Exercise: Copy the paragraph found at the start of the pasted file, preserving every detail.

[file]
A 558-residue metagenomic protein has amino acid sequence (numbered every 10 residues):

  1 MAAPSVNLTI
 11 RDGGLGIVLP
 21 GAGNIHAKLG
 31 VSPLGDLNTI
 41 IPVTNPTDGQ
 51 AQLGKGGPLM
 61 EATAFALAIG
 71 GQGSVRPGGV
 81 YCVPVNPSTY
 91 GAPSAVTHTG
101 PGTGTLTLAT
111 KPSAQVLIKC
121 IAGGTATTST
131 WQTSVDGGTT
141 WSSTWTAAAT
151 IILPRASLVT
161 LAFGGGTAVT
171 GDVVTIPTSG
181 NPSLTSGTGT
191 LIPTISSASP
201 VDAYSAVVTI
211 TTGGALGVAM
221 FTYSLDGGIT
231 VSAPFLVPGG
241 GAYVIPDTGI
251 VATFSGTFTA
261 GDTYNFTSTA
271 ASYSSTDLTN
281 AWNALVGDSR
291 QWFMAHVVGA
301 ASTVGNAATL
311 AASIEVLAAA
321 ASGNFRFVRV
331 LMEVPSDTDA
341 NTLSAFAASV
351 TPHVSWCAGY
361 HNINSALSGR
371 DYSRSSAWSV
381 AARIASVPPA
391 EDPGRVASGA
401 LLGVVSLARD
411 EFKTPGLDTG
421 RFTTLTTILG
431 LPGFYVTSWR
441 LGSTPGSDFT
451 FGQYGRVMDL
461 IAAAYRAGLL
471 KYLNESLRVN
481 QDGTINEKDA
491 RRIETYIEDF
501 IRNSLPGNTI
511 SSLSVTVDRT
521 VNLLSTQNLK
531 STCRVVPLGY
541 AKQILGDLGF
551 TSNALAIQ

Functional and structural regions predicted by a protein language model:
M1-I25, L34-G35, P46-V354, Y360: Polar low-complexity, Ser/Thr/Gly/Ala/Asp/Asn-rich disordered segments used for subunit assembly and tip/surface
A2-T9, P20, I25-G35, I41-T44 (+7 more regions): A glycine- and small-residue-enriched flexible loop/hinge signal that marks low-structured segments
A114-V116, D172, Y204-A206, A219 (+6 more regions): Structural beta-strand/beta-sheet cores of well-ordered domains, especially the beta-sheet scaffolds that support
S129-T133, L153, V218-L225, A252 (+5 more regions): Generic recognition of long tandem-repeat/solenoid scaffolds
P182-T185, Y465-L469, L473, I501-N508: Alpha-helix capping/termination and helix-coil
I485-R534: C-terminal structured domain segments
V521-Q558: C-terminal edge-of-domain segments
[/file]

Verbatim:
A 558-residue metagenomic protein has amino acid sequence (numbered every 10 residues):